The troubling consideration is if companies borrowed capital at essentially free rates to turn around and buyback stock: are they swapping equity for debt? This leads to more questions and is an indicator of finance and not the economy. I am not challenging all companies, but it is important to keep that critical possibility in mind. It appears this is advice JP Morgan shared with their clients, and competitors. The list of companies involved in buybacks is vast and seen the clearest in technology: Alphabet, Visa, Goldman Sachs, Apple, Cisco, Boeing and Merk to name a few. Buy back your stock, push the price in the market and tell people to keep buying and borrowing money for things they do not need. This is troubling because it points to an increase in the stock market and not necessarily to the overall health of the economy, domestically or globally. This is troubling because it is not just in banking. The culture of the West, if you can call it culture is consumerism. It is a vapid, soul destroying belief shoved into the people from school to media, advertising and every outlet. People are focussed too much on the short term, on quarterly objectives. We are becoming so near sighted and hyper individualistic and self interested. This is reflected by the attack on nationalism, family and core values which built the West. It reflects a shift in society to what is smugly called ‘progressive’. It is a Marxist unified belief that we are all the same and it is being pushed in the media despite glaring obvious data to the contrary. Media is a problem and it treats information and news as a commodity that is merely consumed. If it is not salacious news for ratings, the only other function seems to be for propaganda and indoctrination. It is so divisive in its approach that it is hard to find an actual news story that is not pushing an agenda. It is pushing people into a passive state. People are fed news stories on top of new stories, saturating the public. These stories reflect narratives, and personal stories which often contradict fact. They are created to stir emotion and negate logic. Most people cannot even remember news from a couple months back. Everything is about here and now, and how does it make you feel. This is seen in investing, too. Today, the general population has no active participation in the market, and if any at all would be passive through an individually owned fund or pension fund. There is a need for individuals to take responsibility for their financial success. There are vast opportunities around the world that people who have curiosity and fortitude can think outside passive thought and wrestle markets that are largely untapped. Take for example the junior mining sector that is poised for a growth cycle. People who enjoy reading, research, who are driven to shape their own future should take some passive investments off the table and shift them to new ideas that are, not in mainstream news. The stock market reflects a wildly wealthy minutia of the population, right now. The amount of data and information on markets, the increasing use of algorithms and model trading has left most people passive and too tired to even want to think critically. Dimon points out the immediacy of media and the demands of short term thinking. In our hurry to get good news, we often are too demanding and many unaware of the business cycle that is required to hit milestones and targets.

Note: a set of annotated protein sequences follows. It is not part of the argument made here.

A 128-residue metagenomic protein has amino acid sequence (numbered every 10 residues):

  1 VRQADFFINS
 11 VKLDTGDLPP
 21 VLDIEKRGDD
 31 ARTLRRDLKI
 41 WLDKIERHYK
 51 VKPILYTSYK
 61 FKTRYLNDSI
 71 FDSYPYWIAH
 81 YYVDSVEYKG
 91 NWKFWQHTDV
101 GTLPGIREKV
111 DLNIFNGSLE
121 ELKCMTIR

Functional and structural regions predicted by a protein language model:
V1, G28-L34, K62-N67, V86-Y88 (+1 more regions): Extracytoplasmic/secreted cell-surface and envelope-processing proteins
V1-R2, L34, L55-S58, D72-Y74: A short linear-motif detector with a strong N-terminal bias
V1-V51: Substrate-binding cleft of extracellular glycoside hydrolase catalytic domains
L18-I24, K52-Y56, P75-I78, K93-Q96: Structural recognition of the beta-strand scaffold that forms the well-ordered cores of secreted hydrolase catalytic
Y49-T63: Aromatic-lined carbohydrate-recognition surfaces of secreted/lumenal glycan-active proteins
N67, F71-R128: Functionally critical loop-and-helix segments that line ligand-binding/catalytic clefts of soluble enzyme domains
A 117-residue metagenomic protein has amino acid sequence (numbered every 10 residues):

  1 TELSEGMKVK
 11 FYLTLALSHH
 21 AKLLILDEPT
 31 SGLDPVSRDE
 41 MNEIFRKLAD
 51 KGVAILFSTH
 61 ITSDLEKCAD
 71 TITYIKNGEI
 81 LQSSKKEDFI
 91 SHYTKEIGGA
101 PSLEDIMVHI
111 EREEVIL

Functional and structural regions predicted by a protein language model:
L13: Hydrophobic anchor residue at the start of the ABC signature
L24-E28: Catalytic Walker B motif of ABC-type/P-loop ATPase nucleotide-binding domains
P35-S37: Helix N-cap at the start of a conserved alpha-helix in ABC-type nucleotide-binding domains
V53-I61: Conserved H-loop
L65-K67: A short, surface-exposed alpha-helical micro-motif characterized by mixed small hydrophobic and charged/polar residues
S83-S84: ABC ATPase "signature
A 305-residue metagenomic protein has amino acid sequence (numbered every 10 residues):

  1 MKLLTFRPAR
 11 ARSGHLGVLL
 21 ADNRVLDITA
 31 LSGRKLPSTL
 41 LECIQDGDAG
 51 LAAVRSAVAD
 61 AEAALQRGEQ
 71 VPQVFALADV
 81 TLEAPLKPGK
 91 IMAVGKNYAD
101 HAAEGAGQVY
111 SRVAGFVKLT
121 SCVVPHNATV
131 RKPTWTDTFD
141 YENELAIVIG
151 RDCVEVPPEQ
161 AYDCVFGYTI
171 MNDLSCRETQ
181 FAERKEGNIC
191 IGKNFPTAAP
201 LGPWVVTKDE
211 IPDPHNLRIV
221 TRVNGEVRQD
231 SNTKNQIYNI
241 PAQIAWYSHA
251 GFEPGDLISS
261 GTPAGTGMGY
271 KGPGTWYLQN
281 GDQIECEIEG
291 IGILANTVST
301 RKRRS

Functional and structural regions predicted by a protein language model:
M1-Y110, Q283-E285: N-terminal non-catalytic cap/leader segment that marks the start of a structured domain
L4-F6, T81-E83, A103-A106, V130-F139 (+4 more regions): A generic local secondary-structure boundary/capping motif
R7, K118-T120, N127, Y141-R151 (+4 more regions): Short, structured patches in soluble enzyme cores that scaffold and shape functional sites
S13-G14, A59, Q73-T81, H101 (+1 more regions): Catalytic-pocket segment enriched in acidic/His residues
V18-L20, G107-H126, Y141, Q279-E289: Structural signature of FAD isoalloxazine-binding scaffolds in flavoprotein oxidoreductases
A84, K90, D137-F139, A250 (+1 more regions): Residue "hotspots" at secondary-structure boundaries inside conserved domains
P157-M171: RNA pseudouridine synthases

“Do not confuse financial success with profits in a quarter or even in a year. All businesses have a different customer and investment life cycle, which can be anywhere from one year to 30 years… Generally, anything our business does to grow will cost money in the short term (whether it’s opening branches or conducting research and development (R&D) or launching products), but it does not mean that it is not the right financial decision.”